The New copy of this book will include any supplemental materials advertised. Please check the title of the book to determine if it should include any access cards, study guides, lab manuals, CDs, etc.
The Used, Rental and eBook copies of this book are not guaranteed to include any supplemental materials. Typically, only the book itself is included. This is true even if the title states it includes any access cards, study guides, lab manuals, CDs, etc.
Philosophers working on the ontology of mind have highlighted various distinctions that can be drawn between the ways in which different aspects of our minds fill time. For example, they note that whereas some elements of our mental lives obtain over time, others unfold over time, and some continue to occur throughout intervals of time. Matthew Soteriou explores ways in which such distinctions can be put to work in helping to inform philosophical accounts of both sensory and cognitive aspects of consciousness. Part One of The Mind's Construction argues that work in the ontology of mind that focuses on distinctions of temporal character has much to contribute to philosophical accounts of the phenomenology of various elements of sensory consciousness--e.g. the phenomenology of perceptual experience, bodily sensation, and perceptual imagination. Part Two argues that these ontological considerations can inform our understanding of conscious thinking, and the form of self-conscious consciousness that we have as subjects capable of engaging in such activity, by helping to account for and explain the respect in which agency is exercised in conscious thinking. This in turn, it is argued, can illuminate the more general issue of the place and role of mental action in an account of the metaphysics of mind.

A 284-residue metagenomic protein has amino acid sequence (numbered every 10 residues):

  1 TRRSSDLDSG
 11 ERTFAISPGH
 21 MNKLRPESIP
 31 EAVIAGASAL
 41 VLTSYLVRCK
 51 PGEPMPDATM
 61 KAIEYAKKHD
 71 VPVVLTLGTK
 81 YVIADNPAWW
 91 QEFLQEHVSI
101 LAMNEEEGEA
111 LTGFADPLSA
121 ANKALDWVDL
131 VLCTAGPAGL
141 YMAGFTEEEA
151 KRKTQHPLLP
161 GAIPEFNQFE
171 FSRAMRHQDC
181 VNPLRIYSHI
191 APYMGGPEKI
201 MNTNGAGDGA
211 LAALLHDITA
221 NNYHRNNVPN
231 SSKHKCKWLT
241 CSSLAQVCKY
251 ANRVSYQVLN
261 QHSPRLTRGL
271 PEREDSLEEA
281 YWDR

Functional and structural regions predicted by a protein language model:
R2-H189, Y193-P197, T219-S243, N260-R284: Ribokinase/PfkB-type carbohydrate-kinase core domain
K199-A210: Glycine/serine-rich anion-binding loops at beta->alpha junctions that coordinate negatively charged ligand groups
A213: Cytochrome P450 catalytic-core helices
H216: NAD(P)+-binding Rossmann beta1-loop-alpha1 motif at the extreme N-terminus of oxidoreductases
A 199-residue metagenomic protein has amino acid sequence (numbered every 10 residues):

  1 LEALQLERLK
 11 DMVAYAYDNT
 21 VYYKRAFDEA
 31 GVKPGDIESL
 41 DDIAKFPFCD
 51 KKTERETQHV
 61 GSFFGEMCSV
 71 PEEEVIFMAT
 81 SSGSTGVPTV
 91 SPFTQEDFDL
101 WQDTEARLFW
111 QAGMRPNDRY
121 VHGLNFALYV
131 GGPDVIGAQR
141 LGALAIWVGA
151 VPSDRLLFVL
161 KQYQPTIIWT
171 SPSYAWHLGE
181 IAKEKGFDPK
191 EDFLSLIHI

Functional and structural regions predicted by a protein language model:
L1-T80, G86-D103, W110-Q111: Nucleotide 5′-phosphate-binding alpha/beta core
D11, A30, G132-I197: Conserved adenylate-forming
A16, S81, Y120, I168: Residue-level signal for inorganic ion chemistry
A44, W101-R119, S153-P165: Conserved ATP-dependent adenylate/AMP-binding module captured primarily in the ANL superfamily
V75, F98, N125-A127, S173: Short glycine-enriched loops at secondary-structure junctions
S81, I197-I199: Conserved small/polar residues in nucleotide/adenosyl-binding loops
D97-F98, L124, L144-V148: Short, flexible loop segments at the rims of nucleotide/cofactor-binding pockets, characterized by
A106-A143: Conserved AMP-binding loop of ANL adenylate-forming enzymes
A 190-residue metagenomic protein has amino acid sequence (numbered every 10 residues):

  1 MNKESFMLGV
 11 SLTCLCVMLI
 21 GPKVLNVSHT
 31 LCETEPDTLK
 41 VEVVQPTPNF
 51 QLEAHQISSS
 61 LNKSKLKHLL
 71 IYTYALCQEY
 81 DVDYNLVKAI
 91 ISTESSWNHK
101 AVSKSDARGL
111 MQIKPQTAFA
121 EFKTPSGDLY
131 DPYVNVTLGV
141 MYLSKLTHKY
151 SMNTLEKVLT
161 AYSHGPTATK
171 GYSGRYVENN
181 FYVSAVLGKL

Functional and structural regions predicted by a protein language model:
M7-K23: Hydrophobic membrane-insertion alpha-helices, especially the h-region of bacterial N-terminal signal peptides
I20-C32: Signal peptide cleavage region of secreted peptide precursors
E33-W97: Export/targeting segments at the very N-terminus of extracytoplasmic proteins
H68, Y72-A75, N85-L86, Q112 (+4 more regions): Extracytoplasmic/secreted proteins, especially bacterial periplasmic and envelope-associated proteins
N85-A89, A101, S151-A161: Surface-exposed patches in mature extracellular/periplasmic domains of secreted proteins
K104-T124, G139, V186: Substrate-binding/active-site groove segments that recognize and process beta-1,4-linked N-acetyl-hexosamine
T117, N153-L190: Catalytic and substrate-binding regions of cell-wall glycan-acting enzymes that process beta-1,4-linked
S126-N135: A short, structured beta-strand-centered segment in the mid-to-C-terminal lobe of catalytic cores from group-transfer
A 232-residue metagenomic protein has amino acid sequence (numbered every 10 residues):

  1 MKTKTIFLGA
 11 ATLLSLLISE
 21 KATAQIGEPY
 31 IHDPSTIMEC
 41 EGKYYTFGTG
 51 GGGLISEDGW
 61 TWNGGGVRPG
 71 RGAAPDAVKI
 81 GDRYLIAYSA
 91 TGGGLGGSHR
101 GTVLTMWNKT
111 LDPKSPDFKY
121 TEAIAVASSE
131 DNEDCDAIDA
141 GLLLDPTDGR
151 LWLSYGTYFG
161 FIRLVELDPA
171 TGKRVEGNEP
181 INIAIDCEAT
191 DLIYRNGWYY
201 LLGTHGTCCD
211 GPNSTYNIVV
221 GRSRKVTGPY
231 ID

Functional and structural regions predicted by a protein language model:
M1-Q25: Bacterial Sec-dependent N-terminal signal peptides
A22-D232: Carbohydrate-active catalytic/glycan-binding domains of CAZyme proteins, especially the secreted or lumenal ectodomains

Matthew Soteriou is a Professor of Philosophy at the University of Warwick. His main research interests are in the philosophy of mind, the philosophy of action, and epistemology, with a particular focus on perception, mental action and the ontology of mind. He is currently Editor of the Aristotelian Society.
Table of Contents
Acknowledgements Introduction Part I. Sensory Consciousness 1. The Manifest Image of Sensory Consciousness 2. Occurrence, State, Content, and Character 3. The Phenomenology and Ontology of Bodily Sensation 4. Temporal Transparency and Perceptual Acquaintance 5. Structural Features of Perceptual Acquaintance 6. Conscious Contact with Time and the Continuity of Consciousness 7. Perceptual Imagination and Perceptual Recollection 8. Introspection and Knowing What it's like Part II. Conscious Thinking 9. The Place of Mental Action in the Metaphysics of Mind 10. The Ontology of Conscious Thinking 11. 'The mind uses its own freedom': Suppositional Reasoning and Self-Critical Reflection 12. Mental Action, Autonomy, and the Perspective of Practical Reason 13. Intention-in-Action and the Epistemology of Mind 14. Reconsidering the Place of Mental action in the Metaphysics of Mind 15. Thinking and Belief References Index